I have the honour to speak on behalf of the European Union and its Member States.
The Candidate Countries the Republic of North Macedonia* , Montenegro*, Serbia* and Albania*, the country of the Stabilisation and Association Process and potential candidate Bosnia and Herzegovina, and the EFTA countries Iceland and Norway, members of the European Economic Area, as well as the Republic of Moldova and Georgia align themselves with this statement.
The EU and its Member States welcome your decision to focus on gender and gender-based violence during Latvia’s Presidency of the Arms Trade Treaty (ATT). As recalled by the distinguished panelists, the ATT is the first arms-regulation treaty to recognise the link between conventional arms transfers and gender-based violence and its effective implementation can contribute to eliminating violence against women and girls, as set out in Sustainable Development Goal (SDG) target 5.2. We recall that the UN Secretary General's Agenda for Disarmament refers to the role that arms control policies can play in this area.
We encourage ATT States Parties to positively consider your proposals which aim at improving gender equality in participation and representation, increasing our understanding of the gendered impact of armed violence and conflict, and ensuring that States Parties assess the risk of gender-based violence before authorising the export of conventional arms, in accordance with Article 7.4 of the Treaty.
The promotion of gender equality, awareness of gender issues, empowerment of women and prevention of gender-based violence is an important cross-cutting priority for the EU. We will continue to promote the full implementation of Resolution 1325 and support all other relevant resolutions of the UN Security Council aimed at advancing the women, peace and security agenda.
Last December, the Council of the EU adopted a new EU Strategic Approach to Women, Peace and Security, with the aim to embed gender equality and women's empowerment in all EU external action. Last month, an EU Action Plan on Women, Peace and Security was endorsed to implement the Strategic Approach in the years 2019-2024. It was decided, inter alia, that the EU would work towards increasing understanding of gender-specific impacts of the illicit arms trade in small arms and light weapons (SALW), with a view to improving national policies and programmes. The EU will also promote access to justice for survivors and full accountability for perpetrators of all gender-based conflict-related crimes against women and girls, as well as men and boys, by activating the legal procedures at the national, regional and international levels, notably also through the Rome Statute and the International Criminal Court.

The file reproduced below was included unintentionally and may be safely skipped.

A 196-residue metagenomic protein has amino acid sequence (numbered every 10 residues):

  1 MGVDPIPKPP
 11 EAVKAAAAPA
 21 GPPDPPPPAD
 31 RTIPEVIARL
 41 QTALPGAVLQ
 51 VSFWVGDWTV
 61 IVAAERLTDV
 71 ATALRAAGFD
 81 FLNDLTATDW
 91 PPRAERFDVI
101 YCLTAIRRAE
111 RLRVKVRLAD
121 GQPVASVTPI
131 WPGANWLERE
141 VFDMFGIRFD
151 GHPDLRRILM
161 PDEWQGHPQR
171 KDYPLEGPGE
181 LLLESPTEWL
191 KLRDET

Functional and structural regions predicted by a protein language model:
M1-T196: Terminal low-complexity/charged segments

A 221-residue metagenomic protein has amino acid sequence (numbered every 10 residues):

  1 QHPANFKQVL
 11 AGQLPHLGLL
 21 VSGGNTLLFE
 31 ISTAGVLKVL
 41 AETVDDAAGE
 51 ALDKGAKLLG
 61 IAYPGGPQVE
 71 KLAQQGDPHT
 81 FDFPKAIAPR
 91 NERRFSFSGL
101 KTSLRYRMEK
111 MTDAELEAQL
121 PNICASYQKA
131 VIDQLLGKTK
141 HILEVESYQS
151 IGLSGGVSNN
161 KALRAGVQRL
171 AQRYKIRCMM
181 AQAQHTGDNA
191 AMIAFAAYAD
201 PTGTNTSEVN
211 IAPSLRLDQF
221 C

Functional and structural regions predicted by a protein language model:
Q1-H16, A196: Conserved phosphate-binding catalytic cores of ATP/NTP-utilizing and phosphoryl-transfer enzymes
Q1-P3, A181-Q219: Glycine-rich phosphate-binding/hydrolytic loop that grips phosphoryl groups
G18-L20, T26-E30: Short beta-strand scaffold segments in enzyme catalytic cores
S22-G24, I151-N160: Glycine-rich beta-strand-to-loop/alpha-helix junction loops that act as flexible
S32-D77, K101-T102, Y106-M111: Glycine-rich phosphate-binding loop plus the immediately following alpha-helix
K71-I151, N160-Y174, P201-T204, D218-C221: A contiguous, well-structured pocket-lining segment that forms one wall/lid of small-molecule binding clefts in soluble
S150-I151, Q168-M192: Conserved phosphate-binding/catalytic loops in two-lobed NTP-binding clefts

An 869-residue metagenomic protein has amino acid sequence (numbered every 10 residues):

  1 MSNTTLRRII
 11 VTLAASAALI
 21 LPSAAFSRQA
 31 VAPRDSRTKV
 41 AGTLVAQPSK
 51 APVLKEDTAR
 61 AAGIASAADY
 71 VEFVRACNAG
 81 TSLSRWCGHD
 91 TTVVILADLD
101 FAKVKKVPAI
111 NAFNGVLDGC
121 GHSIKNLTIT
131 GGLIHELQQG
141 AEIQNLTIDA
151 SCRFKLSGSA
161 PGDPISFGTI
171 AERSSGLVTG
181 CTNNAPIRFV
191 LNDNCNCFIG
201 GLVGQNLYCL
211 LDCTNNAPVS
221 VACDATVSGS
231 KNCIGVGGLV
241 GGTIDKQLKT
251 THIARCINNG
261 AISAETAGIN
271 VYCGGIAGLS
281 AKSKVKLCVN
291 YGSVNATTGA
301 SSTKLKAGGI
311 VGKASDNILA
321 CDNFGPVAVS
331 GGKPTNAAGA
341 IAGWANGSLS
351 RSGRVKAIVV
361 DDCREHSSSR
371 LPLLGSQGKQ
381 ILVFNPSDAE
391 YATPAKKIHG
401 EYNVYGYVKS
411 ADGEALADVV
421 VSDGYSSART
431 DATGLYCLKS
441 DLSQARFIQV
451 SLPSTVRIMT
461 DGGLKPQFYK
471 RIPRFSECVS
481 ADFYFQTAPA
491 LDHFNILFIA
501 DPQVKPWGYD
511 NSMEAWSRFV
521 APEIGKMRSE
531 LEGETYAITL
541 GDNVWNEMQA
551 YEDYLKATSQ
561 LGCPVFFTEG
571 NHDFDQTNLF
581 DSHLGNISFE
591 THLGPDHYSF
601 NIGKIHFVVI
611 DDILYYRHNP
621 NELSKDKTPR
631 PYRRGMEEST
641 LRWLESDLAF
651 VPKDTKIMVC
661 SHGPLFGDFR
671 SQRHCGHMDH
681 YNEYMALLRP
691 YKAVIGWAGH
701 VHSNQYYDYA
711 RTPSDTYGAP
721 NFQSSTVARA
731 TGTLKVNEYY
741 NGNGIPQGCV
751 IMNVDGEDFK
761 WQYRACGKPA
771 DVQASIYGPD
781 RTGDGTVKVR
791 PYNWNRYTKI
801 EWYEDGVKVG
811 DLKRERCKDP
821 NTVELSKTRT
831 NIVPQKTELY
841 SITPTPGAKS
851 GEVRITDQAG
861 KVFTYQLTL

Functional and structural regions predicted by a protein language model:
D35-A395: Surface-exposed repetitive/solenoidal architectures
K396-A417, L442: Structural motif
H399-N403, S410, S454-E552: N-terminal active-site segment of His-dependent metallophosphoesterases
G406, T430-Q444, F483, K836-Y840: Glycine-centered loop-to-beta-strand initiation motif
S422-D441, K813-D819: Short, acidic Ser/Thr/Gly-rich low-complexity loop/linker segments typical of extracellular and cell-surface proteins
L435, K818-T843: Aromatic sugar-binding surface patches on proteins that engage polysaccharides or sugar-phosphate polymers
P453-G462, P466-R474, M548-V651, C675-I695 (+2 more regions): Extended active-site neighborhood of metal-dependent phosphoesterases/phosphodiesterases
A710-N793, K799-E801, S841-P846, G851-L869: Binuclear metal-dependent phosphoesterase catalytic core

The new EU Strategy against illicit firearms, small arms and light weapons and their ammunition, adopted by the Council of the EU in November 2018, underlines that the EU will systematically mainstream gender considerations in the fight against gun violence and SALW control. In this regard, a new EU Council Decision was adopted last December in support of gender mainstreamed policies, programmes and actions in the fight against small arms trafficking and misuse. This Council Decision, worth EUR 4.4 million, provides support for the development of a training manual, operationalisation of the Modular Small-arms-control Compendium (MOSAIC) and training of UN staff and national officials in 18 countries in Africa, the Caribbean and Latin America, Asia and the Pacific on gender mainstreaming and small arms control. The technical implementation of these projects has been entrusted to the UN Office for Disarmament Affairs (UNODA) that will cooperate closely with other relevant actors, notably the Small Arms Survey and the South Eastern and Eastern Europe Clearinghouse for the Control of Small Arms and Light Weapons (UNDP SEESAC).
With regard to representation and participation, the EU believes that the active and equal participation and leadership of women in all decision-making and action, at all levels is crucial for achieving peace, security and sustainable development. Our work within the ATT would benefit from gender diversity and equal and active participation of women. We fully support your proposals to track progress as one measure towards achieving better gender balance.
We encourage the mainstreaming of gender issues in national policies and programmes and more systematic collection of gender-disaggregated data and support the recommendations on assessing the gendered impact of armed violence in the context of the ATT. We support the use of a wide range of data within national risk assessments, so far as this supports effective implementation of the ATT. We recall that the Third Review Conference of the UN Programme of Action on illicit SALW in 2018 encouraged all UN Member States to collect gender-disaggregated data. Such efforts can also help to measure progress towards achieving SDG target 5.2 on eliminating violence against women and girls.
We believe that ATT States Parties should above all focus on the prevention of serious acts of gender-based violence through enhanced implementation of the existing robust treaty provisions which require that the exporting State Party, in its assessment before authorizing the export of conventional arms, shall take into account the risk of the conventional arms being used to commit or facilitate serious acts of gender-based violence or serious acts of violence against women and children. We would like to emphasize the importance of all States Parties conducting such risk assessments. We support the Presidency’s recommendation to exchange information on national practices and tools and prepare appropriate voluntary guidance to facilitate the implementation of Article 7.4 of the ATT.
Thank you, Mr. President
[*] The Republic of North Macedonia, Montenegro, Serbia and Albania continue to be part of the Stabilisation and Association Process.